The Special Challenges of Client Server
by Pat Craig

From the Winter 1996 issue of the Complexity Management Chronicles 

Testing client server applications (c/s apps) intended for use in mission critical processing, such as payroll, presents special challenges. Based on our work with clients implementing these systems, this newsletter presents the major challenges so that you can be sure to address them in your testing. 

We base all our testing on the following assumptions: 

1.The architecture on which mission critical c/s apps is written has become extremely complex with multiple servers, LANs, WANs, operating systems, middleware, and third party software. As one client noted. "No application is an island anymore." 

2.The complexity discussed above has caused the infrastructure to lack stability and robustness. 

3.Most analyst/developers working in c/s lack critical experience in one aspect or another. 

4.The organization form to support mission critical c/s apps has not matured.

More than ever, taking a "whole" product approach to testing, i.e. Total Quality Management (TQM), is imperative. What follows are major functional areas to include in your tests. We clearly do not have all the answers, but offer what solutions we can. The key is to surface the following functional areas in your test strategy and address them in your testing. 

Performance: Be prepared for LAN/WAN performance problems. Do performance tests early and be sure to test the app in its ultimate destination. Do not assume that the techies have thought through performance issues across a network or that all LANs are the same. Recently, it took three minutes for our client to retrieve one transaction, even though they wanted an eight second retrieval! (See the 10/23/95 issue of Information Week, pg. 48, which compares LANs, or call us for a copy.) 

Recovery/Synchronization: Identify as many failure and out of sync situations as possible, for example, LAN/Wan fails, server fails, disk fails, software changes on one server only. For any given failure, the speed at which your application can recover depends upon the specific backups, or redundancy, built into it. However, the more backups or redundancy built in, the more the system costs to build and maintain. Your job is to help the business strike an acceptable balance between recovery speed and cost. 

Audit & Control: What reporting, monitoring, logging, notification, and control activities are in place to ensure that every transaction, and every hardware problem, is accounted for?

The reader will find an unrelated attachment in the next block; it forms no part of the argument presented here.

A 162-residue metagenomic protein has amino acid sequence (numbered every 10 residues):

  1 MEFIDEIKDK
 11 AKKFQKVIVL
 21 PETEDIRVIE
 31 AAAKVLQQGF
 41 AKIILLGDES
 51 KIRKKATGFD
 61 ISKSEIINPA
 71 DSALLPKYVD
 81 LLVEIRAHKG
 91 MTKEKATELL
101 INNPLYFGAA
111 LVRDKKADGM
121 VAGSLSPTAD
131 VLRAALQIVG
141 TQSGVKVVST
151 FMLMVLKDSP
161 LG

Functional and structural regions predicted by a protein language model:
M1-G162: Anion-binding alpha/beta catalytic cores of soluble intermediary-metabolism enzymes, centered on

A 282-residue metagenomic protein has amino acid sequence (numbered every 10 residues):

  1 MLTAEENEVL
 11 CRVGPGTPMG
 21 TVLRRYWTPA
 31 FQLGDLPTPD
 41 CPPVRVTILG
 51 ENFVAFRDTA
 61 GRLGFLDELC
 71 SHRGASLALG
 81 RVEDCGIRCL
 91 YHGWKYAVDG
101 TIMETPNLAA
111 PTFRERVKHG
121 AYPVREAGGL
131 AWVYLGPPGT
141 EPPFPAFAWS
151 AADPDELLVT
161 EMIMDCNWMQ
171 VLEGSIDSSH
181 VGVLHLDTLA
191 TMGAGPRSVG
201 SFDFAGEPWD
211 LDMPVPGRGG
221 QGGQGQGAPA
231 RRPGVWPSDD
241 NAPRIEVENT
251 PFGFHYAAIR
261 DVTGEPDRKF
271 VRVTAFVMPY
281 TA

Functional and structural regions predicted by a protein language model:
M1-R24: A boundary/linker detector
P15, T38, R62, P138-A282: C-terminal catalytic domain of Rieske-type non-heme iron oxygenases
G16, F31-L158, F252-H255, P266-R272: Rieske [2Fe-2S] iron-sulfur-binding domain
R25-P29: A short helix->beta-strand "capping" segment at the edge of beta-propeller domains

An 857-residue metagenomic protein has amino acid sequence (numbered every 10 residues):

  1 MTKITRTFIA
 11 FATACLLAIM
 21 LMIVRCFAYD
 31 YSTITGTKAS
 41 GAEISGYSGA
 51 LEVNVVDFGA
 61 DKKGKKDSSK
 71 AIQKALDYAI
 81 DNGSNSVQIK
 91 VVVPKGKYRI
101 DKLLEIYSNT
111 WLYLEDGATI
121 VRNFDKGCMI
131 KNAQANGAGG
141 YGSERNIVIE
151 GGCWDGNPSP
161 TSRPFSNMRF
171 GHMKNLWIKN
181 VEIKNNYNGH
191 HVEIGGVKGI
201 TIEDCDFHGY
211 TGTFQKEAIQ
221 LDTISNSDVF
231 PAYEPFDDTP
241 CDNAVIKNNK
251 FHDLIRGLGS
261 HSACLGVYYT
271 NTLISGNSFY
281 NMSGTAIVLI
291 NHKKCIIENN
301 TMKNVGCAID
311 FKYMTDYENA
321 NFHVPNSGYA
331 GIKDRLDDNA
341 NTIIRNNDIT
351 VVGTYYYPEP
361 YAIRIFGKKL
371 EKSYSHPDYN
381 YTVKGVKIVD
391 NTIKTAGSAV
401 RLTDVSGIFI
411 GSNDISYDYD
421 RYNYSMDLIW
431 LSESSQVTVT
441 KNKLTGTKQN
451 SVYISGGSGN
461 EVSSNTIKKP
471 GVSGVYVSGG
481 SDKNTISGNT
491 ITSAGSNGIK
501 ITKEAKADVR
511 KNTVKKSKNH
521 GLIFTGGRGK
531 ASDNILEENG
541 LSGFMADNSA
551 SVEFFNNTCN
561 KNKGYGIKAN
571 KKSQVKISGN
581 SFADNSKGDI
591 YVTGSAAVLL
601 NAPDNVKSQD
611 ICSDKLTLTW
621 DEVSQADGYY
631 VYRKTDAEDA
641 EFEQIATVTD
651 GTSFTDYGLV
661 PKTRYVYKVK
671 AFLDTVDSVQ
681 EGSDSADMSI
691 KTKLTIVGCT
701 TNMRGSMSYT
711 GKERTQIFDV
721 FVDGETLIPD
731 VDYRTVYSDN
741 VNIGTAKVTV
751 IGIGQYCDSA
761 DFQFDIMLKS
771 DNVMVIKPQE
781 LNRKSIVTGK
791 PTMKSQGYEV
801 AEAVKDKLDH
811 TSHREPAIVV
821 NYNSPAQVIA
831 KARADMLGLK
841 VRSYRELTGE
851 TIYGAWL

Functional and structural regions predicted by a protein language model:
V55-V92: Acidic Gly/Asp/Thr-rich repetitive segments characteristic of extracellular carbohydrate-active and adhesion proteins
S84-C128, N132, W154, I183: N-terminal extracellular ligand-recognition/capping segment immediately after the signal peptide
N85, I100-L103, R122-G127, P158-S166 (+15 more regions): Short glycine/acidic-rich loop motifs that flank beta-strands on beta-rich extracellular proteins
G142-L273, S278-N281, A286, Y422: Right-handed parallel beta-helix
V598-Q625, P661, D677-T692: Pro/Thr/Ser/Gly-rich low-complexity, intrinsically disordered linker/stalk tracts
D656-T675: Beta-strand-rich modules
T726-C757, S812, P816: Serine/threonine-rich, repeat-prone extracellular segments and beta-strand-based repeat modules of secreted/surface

Vendors: Does the vendor's client-side software peacefully coexist on the desktop? Certain applications cause GPFs and can cause other apps running on the desktop to fail in strange ways. For more detail, call us. Is the vendor over-promoting? A third party vendor we know, who sells a bug reporting system, promoted their product as distributed. Once installed, our client discovered the product wasn't distributed and had to work around it. Later , in exasperation, our client switched vendors. How well documented are the error messages? See the book "Crossing the Chasm" by Geoffrey Moore, (HarperCollins Publishers) which discusses pioneering companies and product limitations. 

Software Control: How will the client side software be controlled? How will installations be controlled? How will the software be kept synchronized across different servers? To help you with these questions, we have a great article which discusses the market leaders in network management software - contact our office for a copy. 

Good luck with your c/s testing - the complexities make mainframe testing look simple in comparison! 

ęComplexity Management 1996
Somerville, Massachusetts
Located in Metropolitan Boston. 

Complexity Management Chronicles, a newsletter for software quality assurance professionals, is published in print form four times a year. Send your name and snail-mail address to the e-mail address below if you would like to be on the mailing list - at no cost to USA mailing addresses. 


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